National Debt? What National Debt?


If you’ve been watching the national news much lately you’ll wonder what ever happened to all the concern about the national debt and the massive budget deficits planned for the next decade.   On the up side however you will be quite an expert in addressing issues relating to repairs to the late Michael Jackson’s nose.  But I digress….

Hey, maybe we solved the debt and deficit spending problems?   Oh.  No.  We.  Didn’t.    We owe 11.5 Trillion and it’s rising faster than an inconveniently untrue  misinterpretation of a globally warmed sea level on a Florida shoreline.   Although it’s true that most economists from most sides felt a stimulus was important, and in fact it appears that has stemmed the tide of a financial death spiral, I think most would agree that as the recovery starts to take shape we need to look long and hard at how much we spend.   The *key cut* is obvious and it is the defense budget, but the legions of fake conservatives (often aka “Loyal Republicans”) who carp about a few million wasted here or there refuse to tackle the defense budget, blinded by an absolutely incomprehensible lack of understanding of basic global strategics which have shown throughout history that seeking massive military superiority has little or no justification.   From the Ming Dynasty’s Great Wall of China to the Viet Nam to Iraq,  “defense” become “offense” and results in massive spending with hugely negative ROI and often just exaggerated the unstable conditions you sought to avoid  (e.g. Afghanistan, Middle East).

Incredibly, the concern about the debt has flipped to paying an extraordinary amount of attention to fixing the problems we don’t have anymore.     Obama was explaining to a crowd yesterday all the things the government is doing now to prevent the financial troubles *we do not have anymore*.     Overvalued real estate?    That ship sailed and sunk.    We are probably near the bottom now, things seem to be picking up a bit, so lets move on.   Financial system?   It’s not in great shape but the catastrophe appears to have been averted.

Yes we need oversight but not a huge bureaucratic encumbrances many Democrats are calling for now- ironically many like Barney Frank who are squarely at fault in this crisis for the crappiest era of congressional oversight in the history of the country.    The system failed to address the risk factors properly for reasons that are slowly becoming clearer – a combination of corporate greed and incentives run amock, defective ideas about how huge economies work, terrible government mismanagement of the regulatory systems, and I think by far and MOST IMPORTANTLY people using their homes as piggy banks, raiding their paper equity from stocks and Real Estate to live at inappropriately high standards, work less, retire too early, buy boats, speculate in MORE stocks and real estate, etc, etc.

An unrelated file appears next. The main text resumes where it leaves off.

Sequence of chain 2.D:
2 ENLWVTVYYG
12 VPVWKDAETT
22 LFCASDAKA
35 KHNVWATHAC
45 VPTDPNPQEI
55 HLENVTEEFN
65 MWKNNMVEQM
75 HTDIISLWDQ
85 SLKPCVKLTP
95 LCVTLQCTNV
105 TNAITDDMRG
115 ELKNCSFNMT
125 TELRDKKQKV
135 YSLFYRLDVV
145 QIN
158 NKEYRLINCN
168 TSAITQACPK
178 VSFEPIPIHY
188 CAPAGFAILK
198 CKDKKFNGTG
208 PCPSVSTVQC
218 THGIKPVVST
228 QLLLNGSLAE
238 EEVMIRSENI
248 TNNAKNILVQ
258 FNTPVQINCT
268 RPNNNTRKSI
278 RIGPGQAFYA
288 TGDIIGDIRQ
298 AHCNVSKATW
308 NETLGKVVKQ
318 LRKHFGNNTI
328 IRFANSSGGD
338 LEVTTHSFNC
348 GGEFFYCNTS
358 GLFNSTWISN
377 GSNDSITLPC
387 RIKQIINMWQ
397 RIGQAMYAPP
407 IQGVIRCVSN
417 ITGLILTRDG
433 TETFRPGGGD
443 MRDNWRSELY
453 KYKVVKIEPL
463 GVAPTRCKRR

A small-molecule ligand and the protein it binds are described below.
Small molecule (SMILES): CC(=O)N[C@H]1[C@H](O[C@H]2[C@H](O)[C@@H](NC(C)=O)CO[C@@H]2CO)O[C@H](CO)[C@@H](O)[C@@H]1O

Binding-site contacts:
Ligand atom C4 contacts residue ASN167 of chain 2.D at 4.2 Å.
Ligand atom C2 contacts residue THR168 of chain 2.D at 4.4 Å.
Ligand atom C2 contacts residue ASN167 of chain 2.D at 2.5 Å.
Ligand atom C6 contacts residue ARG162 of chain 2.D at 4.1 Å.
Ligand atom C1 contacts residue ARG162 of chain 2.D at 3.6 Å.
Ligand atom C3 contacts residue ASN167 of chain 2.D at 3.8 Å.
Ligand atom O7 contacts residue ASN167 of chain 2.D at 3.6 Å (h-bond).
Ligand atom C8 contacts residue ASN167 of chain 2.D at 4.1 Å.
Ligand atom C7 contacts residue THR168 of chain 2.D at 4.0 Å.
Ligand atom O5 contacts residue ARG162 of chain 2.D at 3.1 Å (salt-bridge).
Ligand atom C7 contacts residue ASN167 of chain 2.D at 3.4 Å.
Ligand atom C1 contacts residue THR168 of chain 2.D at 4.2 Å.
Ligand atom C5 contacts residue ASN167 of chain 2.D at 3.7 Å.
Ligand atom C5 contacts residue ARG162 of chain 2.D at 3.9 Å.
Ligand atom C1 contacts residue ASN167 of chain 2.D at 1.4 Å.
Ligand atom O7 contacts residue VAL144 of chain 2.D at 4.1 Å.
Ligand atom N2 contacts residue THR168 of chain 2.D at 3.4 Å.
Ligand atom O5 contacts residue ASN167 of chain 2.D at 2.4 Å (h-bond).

We all made this bed  and now we are sleeping in it.   YES, even those of us who did NOT mismanage our finances were involved unless they lived alone on an island and didn’t do any investing, borrowing, or buying during the bubble.

The economy has been reset at a lower, more appropriate levels given all the prevailing circumstances.   Welcome to how economies *really work* and why the risky investments of the bubble were … risky.     But those aren’t the investments people are making now that will put them at risk.    New crops of scams are brewing as we speak and more importantly the debt on our backs is weighing down the future prospects *for our children*.   The massive debt is unconscionable yet we are fretting over things that will have relatively trivial impacts compared to that debt.    The country is acting a lot like the most irresponsible among us during the bubble who simply borrowed and borrowed and spent and spent and now are so far underwater in debt they have *no prospect* of paying things back.

Here’s a site with great debt detail:  http://www.treasurydirect.gov/govt/reports/pd/pd.htm

Oh, and if you want to get in your two cents and make a $.02 contribution to reduce our national debt there’s a place for that too, it is called “Dept G” in West Virginia.